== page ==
“Distance de fée” created in 1951, one of the best pieces of Takemitsu’s early period. The spirit of Debussy and Messiaen are fully felt in this work of approximately 7 and 1/2 minutes duration. Messiaen’s octatonic scale is used in the tonal language. The opening lyrical theme is repeated several times, and finds a new pathway upon each return – this is a version of variation as well as rondo form, two of Takemitsu’s favorite compositional procedures. This piece, like many others by Takemitsu, was inspired by poetry, in this case, a poem of the same title by Shuzo Takiguchi (1903-1979). This work describes, with lightly mythological imagery, an elusive, transparent creature living in “air’s labyrinth … it lives in the spring breeze That barely resembled the balance of a small bird” source
Arisa Fujita – Violin / Megumi Fujita – Piano
From the album Between Tides and Other Chamber Music with compositions by Toru Takemitsu, with Fujita Piano Trio, released in 2001.
Another excellent recording with unknown performers:
There was one other piece on the program, Toru Takemitsu’s Requiem for strings, which was added because the L.A. Phil will also play this concert in Costa Mesa as part of the Philharmonic Society of Orange County’s JapanOC festival.
The Requiem is the Japanese composer’s first notable work, written in 1957 as Takemitsu was recovering from tuberculosis. Like Webern and Bruckner, Takemitsu wrote music that insists on stopping and smelling the roses. But in the French-influenced early Takemitsu the perfume is everything.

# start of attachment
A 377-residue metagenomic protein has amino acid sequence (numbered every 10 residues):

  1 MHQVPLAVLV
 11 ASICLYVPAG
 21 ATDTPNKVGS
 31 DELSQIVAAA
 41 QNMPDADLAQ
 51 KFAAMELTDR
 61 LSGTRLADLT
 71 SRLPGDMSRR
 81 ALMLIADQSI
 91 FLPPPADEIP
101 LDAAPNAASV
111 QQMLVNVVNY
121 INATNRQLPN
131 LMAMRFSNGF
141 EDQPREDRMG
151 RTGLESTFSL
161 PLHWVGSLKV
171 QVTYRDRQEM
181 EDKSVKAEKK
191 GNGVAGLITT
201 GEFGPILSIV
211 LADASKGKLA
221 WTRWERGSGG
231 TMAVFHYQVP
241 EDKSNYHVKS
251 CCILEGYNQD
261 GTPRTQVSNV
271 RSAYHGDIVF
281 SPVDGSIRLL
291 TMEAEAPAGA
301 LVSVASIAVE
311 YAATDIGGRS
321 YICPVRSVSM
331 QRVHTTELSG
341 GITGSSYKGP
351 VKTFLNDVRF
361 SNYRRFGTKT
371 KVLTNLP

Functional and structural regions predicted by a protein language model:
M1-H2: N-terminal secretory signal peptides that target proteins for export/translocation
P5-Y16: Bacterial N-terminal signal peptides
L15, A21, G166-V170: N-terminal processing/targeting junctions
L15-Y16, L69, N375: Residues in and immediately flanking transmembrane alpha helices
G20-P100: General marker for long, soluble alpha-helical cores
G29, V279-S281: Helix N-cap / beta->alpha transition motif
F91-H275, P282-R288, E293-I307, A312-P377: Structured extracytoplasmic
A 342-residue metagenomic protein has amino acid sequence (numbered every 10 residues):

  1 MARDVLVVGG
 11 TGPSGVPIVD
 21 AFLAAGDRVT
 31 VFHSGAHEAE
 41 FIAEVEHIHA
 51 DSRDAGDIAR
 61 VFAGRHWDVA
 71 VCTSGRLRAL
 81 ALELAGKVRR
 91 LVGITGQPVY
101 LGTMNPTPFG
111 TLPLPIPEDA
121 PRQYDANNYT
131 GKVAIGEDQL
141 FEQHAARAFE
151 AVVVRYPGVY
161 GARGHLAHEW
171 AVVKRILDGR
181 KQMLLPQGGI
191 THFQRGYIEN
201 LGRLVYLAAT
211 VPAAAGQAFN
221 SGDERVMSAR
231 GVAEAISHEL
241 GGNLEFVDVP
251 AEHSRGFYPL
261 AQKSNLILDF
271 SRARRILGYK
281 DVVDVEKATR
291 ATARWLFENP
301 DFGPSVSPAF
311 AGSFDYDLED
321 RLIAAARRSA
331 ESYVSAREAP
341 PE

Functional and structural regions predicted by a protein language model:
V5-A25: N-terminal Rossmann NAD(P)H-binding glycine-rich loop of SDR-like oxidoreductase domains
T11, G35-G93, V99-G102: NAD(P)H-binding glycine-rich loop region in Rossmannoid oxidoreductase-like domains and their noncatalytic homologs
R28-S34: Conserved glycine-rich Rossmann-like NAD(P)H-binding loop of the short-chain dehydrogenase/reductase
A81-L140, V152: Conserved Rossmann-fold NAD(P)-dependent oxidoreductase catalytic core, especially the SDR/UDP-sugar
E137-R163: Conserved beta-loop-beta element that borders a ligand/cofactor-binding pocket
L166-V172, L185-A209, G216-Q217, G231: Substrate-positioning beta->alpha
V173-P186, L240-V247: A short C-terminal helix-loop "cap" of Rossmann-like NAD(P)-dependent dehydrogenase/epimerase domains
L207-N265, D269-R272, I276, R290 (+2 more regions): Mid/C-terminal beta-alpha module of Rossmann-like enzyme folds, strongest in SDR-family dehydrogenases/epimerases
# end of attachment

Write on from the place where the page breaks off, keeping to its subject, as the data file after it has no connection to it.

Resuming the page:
The Philharmonic strings did not fully convey the impression of weightlessness that Takemitsu might have liked, but the textures were lush and Dudamel centered in on the Requiem’s meditative beauty.
Read the full review in the Los Angeles Times here.
A variety of Japanese and Japanese American arts — including Butoh and jazz, as well as anime — will be celebrated during “JapanOC,” a seven-month festival presented by Carnegie Hall, the Philharmonic Society of Orange County and the Segerstrom Center for the Arts.
Programs will feature traditional and contemporary music, dance, theater, film and visual art. Among the highlights will be tributes to composer Toru Takemitsu and sculptor-designer Isamu Noguchi by artists including the Los Angeles Philharmonic, the Martha Graham Dance Company and the Tokyo String Quartet.
Music offerings include:
- Guitarist Kazumi Watanabe playing selections from Takemitsu’s avant-garde works on Dec. 19 at OCPAC’s Samueli Theater.
- Gustavo Dudamel leading the L.A. Philharmonic in a program of Takemitsu’s “Requiem for Strings” and works by Webern and Bruckner on March 5 at OCPAC’s Renee and Henry Segerstrom Concert Hall.
- The Tokyo String Quartet performing Takemitsu’s “A Way a Lone” and other works on April 19 at the Samueli Theater.
Read the full article in The Los Angeles Times here.